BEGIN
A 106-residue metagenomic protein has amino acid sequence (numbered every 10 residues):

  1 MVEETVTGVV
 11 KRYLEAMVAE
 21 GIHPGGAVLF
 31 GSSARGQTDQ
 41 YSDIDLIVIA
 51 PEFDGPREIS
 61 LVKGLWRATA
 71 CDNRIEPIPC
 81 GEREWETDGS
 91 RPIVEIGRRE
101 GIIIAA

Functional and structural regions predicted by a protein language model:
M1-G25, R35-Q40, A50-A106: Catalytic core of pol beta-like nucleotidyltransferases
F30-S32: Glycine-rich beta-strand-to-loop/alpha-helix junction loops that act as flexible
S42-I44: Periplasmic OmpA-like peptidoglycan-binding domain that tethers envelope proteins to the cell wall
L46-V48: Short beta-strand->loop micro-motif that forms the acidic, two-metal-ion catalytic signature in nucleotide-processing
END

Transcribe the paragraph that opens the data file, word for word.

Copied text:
A 106-residue metagenomic protein has amino acid sequence (numbered every 10 residues):